Public access remains limited at Oklahoma State Board of Education meetings
OKLAHOMA CITY — Dozens of Oklahomans found themselves barred from Thursday’s State Board of Education’s meeting room after the state superintendent decided not to move the meeting to a larger venue.
Though the crowd was smaller than at previous meetings, a line of at least 30 people was still waiting to get in after the meeting started. Some left visibly frustrated.
State Superintendent Ryan Walters said last month that he was looking for a larger space to accommodate the crowds that for months have been gathering outside the meeting. He said he hadn’t finalized an agreement and noted that paying to rent space was a concern along with finding one large enough to accommodate the public.
His spokesperson Dan Isett said in an email this week, “the process hasn’t been completed yet.”
Like in months past, Thursday’s line formed before dawn. Several people sat in lawn chairs outside the front door, munching on breakfast and waiting for the building to open.
Many attendees said they were disappointed that Walters hadn’t yet moved the meetings to a larger space.
“If he (Walters) wanted everyone to be able to speak, he would move it,” said Tommi Aldridge, 45, of Oklahoma City.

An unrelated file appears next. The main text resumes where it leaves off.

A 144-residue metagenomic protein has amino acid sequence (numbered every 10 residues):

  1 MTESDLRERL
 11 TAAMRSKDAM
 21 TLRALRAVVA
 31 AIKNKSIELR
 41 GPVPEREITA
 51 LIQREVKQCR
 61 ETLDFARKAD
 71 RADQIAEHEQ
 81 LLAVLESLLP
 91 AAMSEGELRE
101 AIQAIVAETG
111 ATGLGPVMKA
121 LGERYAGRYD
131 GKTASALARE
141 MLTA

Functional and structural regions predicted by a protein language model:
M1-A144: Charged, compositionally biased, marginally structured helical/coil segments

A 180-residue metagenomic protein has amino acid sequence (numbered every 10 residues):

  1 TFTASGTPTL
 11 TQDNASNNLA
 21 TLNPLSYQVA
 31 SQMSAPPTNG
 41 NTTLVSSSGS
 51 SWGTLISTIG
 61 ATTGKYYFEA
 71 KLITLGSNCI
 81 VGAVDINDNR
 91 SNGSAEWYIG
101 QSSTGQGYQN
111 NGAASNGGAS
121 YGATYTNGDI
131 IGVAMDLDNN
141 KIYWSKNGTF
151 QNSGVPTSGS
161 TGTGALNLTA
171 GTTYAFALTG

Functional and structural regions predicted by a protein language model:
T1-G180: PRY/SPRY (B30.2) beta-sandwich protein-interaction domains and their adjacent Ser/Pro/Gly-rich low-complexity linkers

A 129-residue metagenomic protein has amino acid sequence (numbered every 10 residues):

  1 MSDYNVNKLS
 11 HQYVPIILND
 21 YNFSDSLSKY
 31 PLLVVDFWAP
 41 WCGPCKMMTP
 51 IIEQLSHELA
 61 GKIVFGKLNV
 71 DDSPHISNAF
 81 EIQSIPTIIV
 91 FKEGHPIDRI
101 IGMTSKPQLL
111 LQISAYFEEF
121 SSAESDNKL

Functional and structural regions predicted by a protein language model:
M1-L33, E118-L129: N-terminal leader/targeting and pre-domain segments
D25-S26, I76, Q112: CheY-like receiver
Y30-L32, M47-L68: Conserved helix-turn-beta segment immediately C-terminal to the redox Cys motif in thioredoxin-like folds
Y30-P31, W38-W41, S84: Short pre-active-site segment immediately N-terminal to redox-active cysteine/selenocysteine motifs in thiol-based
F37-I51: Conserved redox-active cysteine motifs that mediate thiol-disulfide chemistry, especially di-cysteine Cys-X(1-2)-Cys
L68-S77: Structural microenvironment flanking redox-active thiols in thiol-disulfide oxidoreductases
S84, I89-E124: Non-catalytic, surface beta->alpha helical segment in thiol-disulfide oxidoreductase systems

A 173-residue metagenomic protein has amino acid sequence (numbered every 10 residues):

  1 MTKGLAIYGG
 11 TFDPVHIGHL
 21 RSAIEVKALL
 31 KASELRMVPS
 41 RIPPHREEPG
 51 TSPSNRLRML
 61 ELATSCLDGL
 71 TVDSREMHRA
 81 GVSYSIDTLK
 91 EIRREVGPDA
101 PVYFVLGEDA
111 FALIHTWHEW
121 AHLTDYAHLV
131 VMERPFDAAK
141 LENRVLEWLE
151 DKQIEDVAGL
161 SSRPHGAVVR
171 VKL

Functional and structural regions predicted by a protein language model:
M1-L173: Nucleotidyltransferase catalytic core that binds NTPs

She said she’s seen church buses drop people off at the meetings. Forcing Oklahomans to line up hours early for one of the limited seats in the boardroom is keeping “regular people out,” Aldridge said.
According to the state fire marshal’s guidance, the meeting room and a nearby hallway can safely accommodate only 49 people. Walters added an additional 25-person overflow area and the meeting is shown by projector in the lobby.
An open meetings advocate previously said the agency is technically complying with Oklahoma’s Open Meeting Act because state law does not require government bodies to have enough space for everyone who wants to attend. However, ensuring there’s enough space for everyone honors the spirit of the law.
“In an ideal world, we would have a space where all our citizens have a right to be heard,” said Tim Atkins, 41, of Warr Acres.
Jill Larsen, 45, of Edmond held a sign in support of Walters. She said more capacity “would be great because everyone could show up and get in on time.”
Walters’ supporter Ashley Hall, 65, of Edmond, said meeting attendance is “hit or miss.”
She noted that until recently, the meetings had been sparsely attended.
“Do they need to make major changes because of the what-ifs? That I don’t know,” Hall said.